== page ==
WASHINGTON -- The WTOP listening area's dean of traffic has finally received the recognition all of his colleagues have long known he deserves.
Senior traffic reporter Bob Marbourg will join other icons of the airwaves in the Broadcasters Hall of Fame. Other inductees include Edward R. Murrow and American pianist Liberace.
"Nobody embodies what makes radio so great, so valuable and such a public service more than Bob Marbourg," says WTOP News Director Mike McMearty. "His mission is to make sure people get to work safely, and get home safely at the end of the night. That's it. Period."
Marbourg's distinguished career spanning more than 30 years at WTOP is gilded with moments of particular dedication, including the "Commute from Hell" last January when he worked from 1 p.m. until 4 a.m. the following day. Fueled on cases of Pepsi and breaks no longer than 10 minutes, he didn't rest until almost all of the stranded commuters made it home safely.
"Every day he thinks about how he can do the job better the next day," McMearty says. "Not only does he give you straight reporting and help you get home safely, but he'll also, occasionally, call somebody out."
Marbourg is not above directing personalized reprimands over the airwaves to commuters driving erratically, or public officials who set up roadwork that creates unnecessary gridlock.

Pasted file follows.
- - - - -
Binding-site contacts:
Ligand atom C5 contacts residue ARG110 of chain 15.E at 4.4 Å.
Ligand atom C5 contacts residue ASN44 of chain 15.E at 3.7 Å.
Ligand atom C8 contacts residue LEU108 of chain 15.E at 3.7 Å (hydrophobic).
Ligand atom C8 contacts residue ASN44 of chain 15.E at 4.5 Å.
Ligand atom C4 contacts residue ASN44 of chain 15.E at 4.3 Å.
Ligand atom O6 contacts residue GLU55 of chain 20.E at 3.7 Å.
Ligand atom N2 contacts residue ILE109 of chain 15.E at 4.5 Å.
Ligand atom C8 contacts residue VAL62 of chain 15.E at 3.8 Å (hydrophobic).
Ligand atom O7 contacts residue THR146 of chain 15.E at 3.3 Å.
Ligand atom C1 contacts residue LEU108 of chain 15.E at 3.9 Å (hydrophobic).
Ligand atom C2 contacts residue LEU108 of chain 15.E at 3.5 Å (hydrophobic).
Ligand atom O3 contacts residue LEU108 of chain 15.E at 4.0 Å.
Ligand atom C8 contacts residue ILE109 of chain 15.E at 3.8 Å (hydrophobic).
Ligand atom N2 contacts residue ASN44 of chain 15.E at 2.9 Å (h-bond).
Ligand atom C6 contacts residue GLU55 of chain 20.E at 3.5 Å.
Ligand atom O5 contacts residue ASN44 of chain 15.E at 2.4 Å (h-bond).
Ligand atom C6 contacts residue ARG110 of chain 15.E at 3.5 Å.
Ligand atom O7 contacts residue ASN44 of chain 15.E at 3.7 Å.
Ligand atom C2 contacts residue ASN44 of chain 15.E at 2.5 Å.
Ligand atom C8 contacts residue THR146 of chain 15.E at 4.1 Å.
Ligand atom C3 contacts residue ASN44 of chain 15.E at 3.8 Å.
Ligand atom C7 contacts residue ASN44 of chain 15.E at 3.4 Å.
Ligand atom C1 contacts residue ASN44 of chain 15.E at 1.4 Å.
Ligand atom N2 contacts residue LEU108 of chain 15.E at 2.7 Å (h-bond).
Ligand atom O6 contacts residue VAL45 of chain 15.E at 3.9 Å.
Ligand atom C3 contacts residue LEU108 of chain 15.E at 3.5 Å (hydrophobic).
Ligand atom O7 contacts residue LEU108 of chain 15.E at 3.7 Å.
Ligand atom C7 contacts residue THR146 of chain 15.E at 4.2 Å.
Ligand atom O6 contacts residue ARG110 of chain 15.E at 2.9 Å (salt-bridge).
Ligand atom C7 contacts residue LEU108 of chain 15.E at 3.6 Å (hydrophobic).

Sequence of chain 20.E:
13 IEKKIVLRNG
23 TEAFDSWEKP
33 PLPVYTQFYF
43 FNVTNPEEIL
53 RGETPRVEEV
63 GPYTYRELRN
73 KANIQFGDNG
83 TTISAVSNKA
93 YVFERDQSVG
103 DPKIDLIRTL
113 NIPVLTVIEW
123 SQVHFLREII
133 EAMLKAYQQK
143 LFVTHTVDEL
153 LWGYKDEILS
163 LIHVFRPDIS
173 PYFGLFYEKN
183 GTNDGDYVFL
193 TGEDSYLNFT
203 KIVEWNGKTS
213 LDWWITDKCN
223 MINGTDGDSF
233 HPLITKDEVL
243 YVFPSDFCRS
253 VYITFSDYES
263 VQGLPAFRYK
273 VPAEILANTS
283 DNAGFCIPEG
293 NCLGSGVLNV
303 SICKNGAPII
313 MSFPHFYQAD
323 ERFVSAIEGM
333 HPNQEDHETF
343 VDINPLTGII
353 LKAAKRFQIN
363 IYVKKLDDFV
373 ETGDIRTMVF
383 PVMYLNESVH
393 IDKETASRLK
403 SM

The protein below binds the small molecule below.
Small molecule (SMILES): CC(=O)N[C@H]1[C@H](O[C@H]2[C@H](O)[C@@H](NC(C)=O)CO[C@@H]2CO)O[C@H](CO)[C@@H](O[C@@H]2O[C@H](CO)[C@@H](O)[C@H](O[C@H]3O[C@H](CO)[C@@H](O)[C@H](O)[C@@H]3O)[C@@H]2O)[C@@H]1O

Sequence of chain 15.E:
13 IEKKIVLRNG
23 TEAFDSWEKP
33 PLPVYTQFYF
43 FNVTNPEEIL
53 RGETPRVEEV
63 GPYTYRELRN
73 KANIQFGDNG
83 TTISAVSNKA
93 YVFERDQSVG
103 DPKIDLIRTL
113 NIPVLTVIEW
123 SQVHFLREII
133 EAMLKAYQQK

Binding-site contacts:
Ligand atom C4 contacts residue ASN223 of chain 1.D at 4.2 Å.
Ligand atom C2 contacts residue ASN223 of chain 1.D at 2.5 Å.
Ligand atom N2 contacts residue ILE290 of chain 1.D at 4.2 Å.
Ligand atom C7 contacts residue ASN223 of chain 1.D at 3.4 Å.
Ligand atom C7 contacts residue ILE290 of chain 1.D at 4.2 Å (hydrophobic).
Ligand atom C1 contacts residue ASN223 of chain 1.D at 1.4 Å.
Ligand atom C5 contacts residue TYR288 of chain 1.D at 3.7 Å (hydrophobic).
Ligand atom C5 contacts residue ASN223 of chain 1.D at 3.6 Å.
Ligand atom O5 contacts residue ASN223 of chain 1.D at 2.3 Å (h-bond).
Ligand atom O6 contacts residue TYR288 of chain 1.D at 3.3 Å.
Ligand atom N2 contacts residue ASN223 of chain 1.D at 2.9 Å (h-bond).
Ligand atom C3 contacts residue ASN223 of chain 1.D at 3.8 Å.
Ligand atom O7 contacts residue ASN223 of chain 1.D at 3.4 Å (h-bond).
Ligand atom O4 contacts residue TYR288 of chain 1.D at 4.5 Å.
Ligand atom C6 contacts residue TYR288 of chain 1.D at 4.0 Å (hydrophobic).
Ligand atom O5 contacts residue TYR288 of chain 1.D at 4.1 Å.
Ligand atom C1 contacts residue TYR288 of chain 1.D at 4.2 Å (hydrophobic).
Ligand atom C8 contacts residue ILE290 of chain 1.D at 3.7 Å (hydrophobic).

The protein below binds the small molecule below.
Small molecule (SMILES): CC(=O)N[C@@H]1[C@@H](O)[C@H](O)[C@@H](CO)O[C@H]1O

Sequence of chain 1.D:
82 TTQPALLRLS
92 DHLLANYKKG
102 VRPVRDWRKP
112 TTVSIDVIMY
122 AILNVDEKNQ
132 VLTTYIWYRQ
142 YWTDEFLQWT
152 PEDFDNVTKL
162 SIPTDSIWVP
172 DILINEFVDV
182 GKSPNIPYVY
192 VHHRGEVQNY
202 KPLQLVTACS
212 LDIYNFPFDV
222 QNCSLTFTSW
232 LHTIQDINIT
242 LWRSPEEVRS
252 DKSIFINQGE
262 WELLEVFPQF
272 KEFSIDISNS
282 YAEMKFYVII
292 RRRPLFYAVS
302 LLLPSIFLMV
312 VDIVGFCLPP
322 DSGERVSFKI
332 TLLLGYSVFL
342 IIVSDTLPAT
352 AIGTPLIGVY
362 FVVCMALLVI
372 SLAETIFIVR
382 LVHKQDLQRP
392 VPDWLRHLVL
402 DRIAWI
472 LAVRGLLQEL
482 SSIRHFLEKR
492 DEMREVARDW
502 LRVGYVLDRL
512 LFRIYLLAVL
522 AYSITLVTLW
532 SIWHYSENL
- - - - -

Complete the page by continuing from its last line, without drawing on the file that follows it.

Nobody knows more about D.C. Traffic issues, McMearty says, or is as willing to share them with you, "whether you want to hear them or not."
"All kidding aside, Bob is like an encyclopedia of knowledge in the newsroom," he says. "I couldn't be happier to work with him all these years and couldn't be happier he's finally been recognized for his outstanding work."
But for Marbourg, this is just another day.
Receiving awards "isn't what I do," he says, shrugging off any formal recognition, "it's getting the job done."
"Every day you try to do a better job, because it's not about us as broadcasters," he explains. "It's about those we serve. It's about the customers."
Everything that happens inside the WTOP newsroom should be thought of "from the standpoint of the people we serve," he says, for listeners and for advertisers. Marbourg consistently asks himself, "Are they getting their money's worth? And are our listeners getting something of value which gives them a reason to come back and listen to us and read what's on the website?"
He looks to NASCAR driver Mark Martin, who explains it best.
"When he wins a race, he says 'Look, it's a privilege to be able to drive this beautiful equipment in front of these fans, and without these fans I wouldn't be here and wouldn't have the opportunity.' He says 'I'm just grateful for what I've been given and for everybody who comes out."
"And those are the people I seek to serve," Marbourg says. "We have a heck of an opportunity, but we have an even greater responsibility."
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(Copyright 2011 by WTOP. All Rights Reserved.)